Duperreault says Mereo will focus on ‘underwriting, underwriting, underwriting’
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Duperreault says Mereo will focus on ‘underwriting, underwriting, underwriting’

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Mereo Advisors chairman Brian Duperreault said that the overriding focus of the start-up firm would be on underwriting, despite its use of elements of hedge fund structures and approaches.

Speaking to Insurance Insider in an interview, the former AIG CEO said: “More important than anything will be underwriting, underwriting, underwriting.”

Duperreault was responding to questions about the potential parallels between start-up Mereo Advisors and the class of total return reinsurers like Third Point Re and Watford Re that heavily underperformed.

Earlier this week, Insurance Insider revealed that former Marsh McLennan and Ace CEO Duperreault had teamed up with investment executives Lawrence Minicone and Jason Miller to form a new reinsurance underwriting business that would look to marry elements of the hedge fund world to reinsurance.

Duperreault argued that Mereo would be distinct from the total return reinsurers that had run into trouble because of its emphasis on the liability side of the balance sheet, not the asset side.

“One of the things I really liked about Lawrence and Jason was that they understood that underwriting was paramount – that it was the most important thing to do,” Duperreault told Insurance Insider. “So it wasn’t a hedge fund vehicle framed around the investment return, with insurance a secondary effort.”

The seasoned industry executive played a key role at one of the total return carriers as founding CEO of Hamilton Insurance Group, a business formed as a buyout vehicle for SAC Re. Hamilton Insurance Group was backed by quant hedge fund Two Sigma, one of the only alternative investment managers attached to a reinsurer that lived up to its promises on performance.

Duperreault explained that the central aspect that Mereo would look to take from the hedge fund world was “the theoretical construct” to underpin the creation of a portfolio with an unusually high degree of diversification.

“This hedge fund portfolio structure has as its fundamental premise that a balanced portfolio of businesses will produce a good return on equity over all cycles – hard and soft,” he said.

Minicone has a background at Bridgewater, the hedge fund where Ray Dalio famously developed an investment system based around a highly diversified portfolio designed to ensure outperformance in all market conditions.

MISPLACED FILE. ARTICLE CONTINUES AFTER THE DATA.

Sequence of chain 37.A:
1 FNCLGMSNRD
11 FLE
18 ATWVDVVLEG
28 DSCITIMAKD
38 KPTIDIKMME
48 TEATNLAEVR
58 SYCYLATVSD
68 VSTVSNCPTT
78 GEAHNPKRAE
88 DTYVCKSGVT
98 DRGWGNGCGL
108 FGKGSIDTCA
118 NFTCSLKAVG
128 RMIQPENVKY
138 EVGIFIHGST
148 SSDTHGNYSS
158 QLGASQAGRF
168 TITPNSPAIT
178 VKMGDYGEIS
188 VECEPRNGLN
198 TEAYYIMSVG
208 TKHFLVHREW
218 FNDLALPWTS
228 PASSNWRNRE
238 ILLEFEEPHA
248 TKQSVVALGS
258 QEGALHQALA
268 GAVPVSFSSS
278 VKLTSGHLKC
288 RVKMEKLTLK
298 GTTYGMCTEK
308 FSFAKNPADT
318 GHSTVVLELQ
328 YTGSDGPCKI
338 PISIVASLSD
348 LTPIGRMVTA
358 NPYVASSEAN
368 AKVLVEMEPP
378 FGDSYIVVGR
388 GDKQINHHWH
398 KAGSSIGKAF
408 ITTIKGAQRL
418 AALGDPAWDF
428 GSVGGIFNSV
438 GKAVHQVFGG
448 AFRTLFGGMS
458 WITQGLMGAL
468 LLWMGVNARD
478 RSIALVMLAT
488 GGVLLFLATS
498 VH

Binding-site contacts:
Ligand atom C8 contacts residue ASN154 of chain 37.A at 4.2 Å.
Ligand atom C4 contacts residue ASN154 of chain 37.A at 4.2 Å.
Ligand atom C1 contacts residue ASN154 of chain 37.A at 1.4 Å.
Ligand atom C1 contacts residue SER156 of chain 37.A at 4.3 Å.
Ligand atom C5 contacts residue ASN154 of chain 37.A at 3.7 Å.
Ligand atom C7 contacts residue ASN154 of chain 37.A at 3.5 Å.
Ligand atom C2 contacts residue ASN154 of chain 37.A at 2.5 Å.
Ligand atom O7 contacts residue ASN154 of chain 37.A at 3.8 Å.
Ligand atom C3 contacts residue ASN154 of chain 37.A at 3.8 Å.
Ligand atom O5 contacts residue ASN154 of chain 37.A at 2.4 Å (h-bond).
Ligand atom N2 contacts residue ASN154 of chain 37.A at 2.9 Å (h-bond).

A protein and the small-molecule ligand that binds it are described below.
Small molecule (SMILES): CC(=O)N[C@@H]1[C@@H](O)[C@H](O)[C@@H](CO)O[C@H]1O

Duperreault acknowledged that there would always be “the vagaries of business, and the randomness of risk”. But he added that “what we’re trying to do here is to have this balanced portfolio that will go the distance no matter what”.

He stressed that while the firm may look to be slightly underweight in some areas and overweight in others based on their short-term attractiveness, overall “we don’t want to run to things, and we don’t want to run away from things”. Instead “we’re trying to stay balanced from the beginning”, and this kind of portfolio composition underpinned by the hedge fund portfolio construct will deliver a very good cross-cycle return.

The serial entrepreneur said that having engaged with the marketplace, Mereo was confident there is a sufficiently diverse set of risks out there at attractive pricing to get started. “So we feel very confident in our ability to execute,” he said.

As reported earlier in the week, Mereo is going to target writing 20-30 classes of business, spread across areas as diverse as auto, professional liability, commercial property, surety and crop.

Duperreault said that taking the hedge fund diversification approach to portfolio construction may in fact be easier in insurance than the investment world “because we have an enormously diverse pool of risk”.

In addition, Duperreault emphasized that Mereo would have the same “expense conscious” approach seen in the hedge fund world.

Duperreault acknowledged that one of the unusual features of the current reinsurance hard market is the lack of new capital that has been drawn in by the prospect of good returns.

“However, that’s all the more reason to get the capital into the market because there’s a scarcity out there,” he said. “The industry needs capital. There’s an increase of risk in the world – whether it’s because of global warming, or inflation, or asset accumulation, technology – the insurance world needs more capital.”

The Mereo chairman said investors had also received the business plan well and were attracted to the prospect of non-correlated returns.

The executive said he had been positive on the reinsurance business throughout his career, buying Tempest Re while running Ace, founding Hamilton in the early 2010s and acquiring Validus while CEO of AIG in the late 2010s.

“Reinsurance is a good business … I’ve always liked it,” he said, arguing that it offers attractive returns to investors with a long-term perspective.

He acknowledged that the volatility of earnings in the sector can scare some investors but said the scope for rapid growth in book value compensated reinsurers for their lower trading multiples.

Duperreault’s career stretches back to the 1970s, and the executive has formally retired from the industry three times – most recently after stepping down from his position as executive chairman at the end of 2021.

Until now, he has always been called out of retirement by one thing or another.

The executive quipped: “I’ve retired three times – so I’m really good at retiring. But I’m not very good at staying retired!”

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